READ: How to Fix Audio Latency in FL Studio
What’s the Best ASIO Driver for FL Studio?
FL Studio comes bundled with a couple ASIO Drivers:
- FL Studio ASIO
The short answer is ASIO Drivers perform significantly better than a “Primary Sound Driver”.
The long answer is not all ASIO Drivers perform the same. You have to test what works best on your system.
Typically, you’ll want to use your audio interface’s ASIO Driver (if you have one), which usually gives the lowest latency and stability. The next option is ASIO4ALLv2. (Then FL Studio ASIO).
ASIO Drivers don’t effect sound quality.. just CPU performance.. (People get tricked because “windows audio enhancements” are enabled.. TURN THEM OFF!)
What are the Best ASIO Settings?
The short answer for the best ASIO Settings is to set “buffer size” low when recording or making beats, then increase “buffer size” when mixing/mastering.
When talking about ASIO, you’ll also hear “buffer size”, “buffer length”, or “sample size”, as well as the dreaded term “underruns” (glitches, pops, and instability!).
Processing audio is very hard on a CPU, and very low latency requires lots of CPU power!
So it’s a balance between how powerful your CPU is, how low you can set your “buffer size”, while NOT getting any “underruns”.
If you set your buffer size too low, it makes your CPU work really hard. If you set buffer size too high, you’re just increasing latency.
256ms is a good starting point. See if you can notice any latency, and if so, then see if your CPU can go lower.
Image-Line says there’s “diminishing returns”.. in other words, your CPU runs extra hard with little improvement to latency on a VERY low buffer size.
Best Practice for Routing Audio and Plugins
I’ll go through these really quick, just so you’re aware of them.
How to Use CPU Cores Effectively in FL Studio
With computers so powerful nowadays (even my old i7-7700K can keep up), focusing on wise CPU core management is a creative roadblock. In other words, I prefer to “do what I want” in the mixer, rather than be careful to only route audio a certain way.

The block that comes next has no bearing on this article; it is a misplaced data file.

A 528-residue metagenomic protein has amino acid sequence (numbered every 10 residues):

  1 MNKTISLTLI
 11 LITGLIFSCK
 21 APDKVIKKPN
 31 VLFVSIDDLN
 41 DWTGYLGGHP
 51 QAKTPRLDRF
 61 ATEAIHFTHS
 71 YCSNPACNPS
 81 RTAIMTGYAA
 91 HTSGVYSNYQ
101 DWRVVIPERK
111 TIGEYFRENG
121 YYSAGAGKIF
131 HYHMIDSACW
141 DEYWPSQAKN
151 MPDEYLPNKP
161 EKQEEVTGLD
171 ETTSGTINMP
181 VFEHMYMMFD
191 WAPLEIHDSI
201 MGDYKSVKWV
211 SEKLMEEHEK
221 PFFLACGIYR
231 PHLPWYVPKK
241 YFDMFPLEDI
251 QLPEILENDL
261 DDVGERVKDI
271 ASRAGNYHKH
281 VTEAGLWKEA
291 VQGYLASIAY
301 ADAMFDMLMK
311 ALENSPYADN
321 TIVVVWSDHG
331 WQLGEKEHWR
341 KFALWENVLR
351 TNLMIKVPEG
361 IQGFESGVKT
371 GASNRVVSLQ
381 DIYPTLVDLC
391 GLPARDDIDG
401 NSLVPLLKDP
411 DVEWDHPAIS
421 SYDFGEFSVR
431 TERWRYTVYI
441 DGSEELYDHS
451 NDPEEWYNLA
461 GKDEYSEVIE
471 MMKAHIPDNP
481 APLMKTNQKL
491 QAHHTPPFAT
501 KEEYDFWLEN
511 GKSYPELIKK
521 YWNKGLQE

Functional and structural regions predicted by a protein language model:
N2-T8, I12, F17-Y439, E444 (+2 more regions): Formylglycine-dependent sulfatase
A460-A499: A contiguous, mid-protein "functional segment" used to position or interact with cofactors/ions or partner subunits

And recent CPUs can EASILY handle this! 🙂
LEARN: FL Studio Mixer Workflow (Course)
In short, audio can only use one CPU thread at a time, meaning when routing audio through plugins, the CPU has to wait for each step to complete, and other cores can’t help in parallel!
If that didn’t make sense, here’s an example:
If you route a virtual instrument to a mixer insert, then route that mixer insert to another mixer insert, only one CPU thread is used the whole way.. that’s why single thread speed on a CPU is so important for music production!
If using a weak CPU, then sure, you can be cautious with audio routing, but with modern CPUs (2022), this should not be an issue!!!
That’s the basics of single thread speed (from what I can understand).. but you’ll notice FL Studio has an option to increase performance with Multithreaded processing..
Heads up! These settings are on by default 🙂
In FL Studio’s Settings -> Audio tab, you’ll see “Multithreaded generator processing” and “Multithreaded mixer processing”.
These spread the work over multiple CPU cores.
In order for this to fully work, you also need to enable “Allow threaded processing” in the wrapper menu (2), and “Allow threaded processing” in the Wrapper Additional Settings menu (3):
Smart Disable FL Studio
The last one we’ll cover for FL Studio performance is “Smart disable”.
Smart disable is such a powerful feature because it disables plugins if they are not in use! This dramatically reduces CPU usage, and it is also on by default now 🙂.
Smart disable can be applied per plugin, through F10 settings (global Smart disable), or in Tools -> Marco -> Switch smart disable for all plugins.
The image above shares “global Smart Disable”
I use global Smart disable, and if any plugins are “behaving badly” as Image-Line says, then disable Smart disable on certain plugins.
Other Useful FL Studio Options to Enable:
Here’s some more quick FL Studio options to enable:
I like to enable undo knob tweaks in Settings -> General (with at least 100 undos!).
Also, while FL Studio does not use your GPU (graphics card) for most things, it does for some, such as ZGameEditor Visualizer (see tutorial).
LEARN: how to enable FL Studio to use graphics card
And.. one last thing.. on really weak CPUs, you can try to disable FL Studio animations for better performance, but modern CPUs will not have a problem, and it makes dragging things around more enjoyable in FL Studio!
Conclusion: The Best Settings for FL Studio
What did you think? Did you apply any of these settings? Do you have any to add?
RECAP: In short, make sure you set up Windows properly as mentioned above!
And for FL Studio, the most important thing for performance is enabling an ASIO Driver. (First try your audio interface ASIO, then ASIO4ALLv2, then FL Studio ASIO).
One last side note is computer parts.
Running FL Studio on your SSD will improve performance a bit, not significantly, but it’s worth mentioning!
If you want to learn FL Studio, then try my FL Studio courses, or listen to my FL Studio podcast!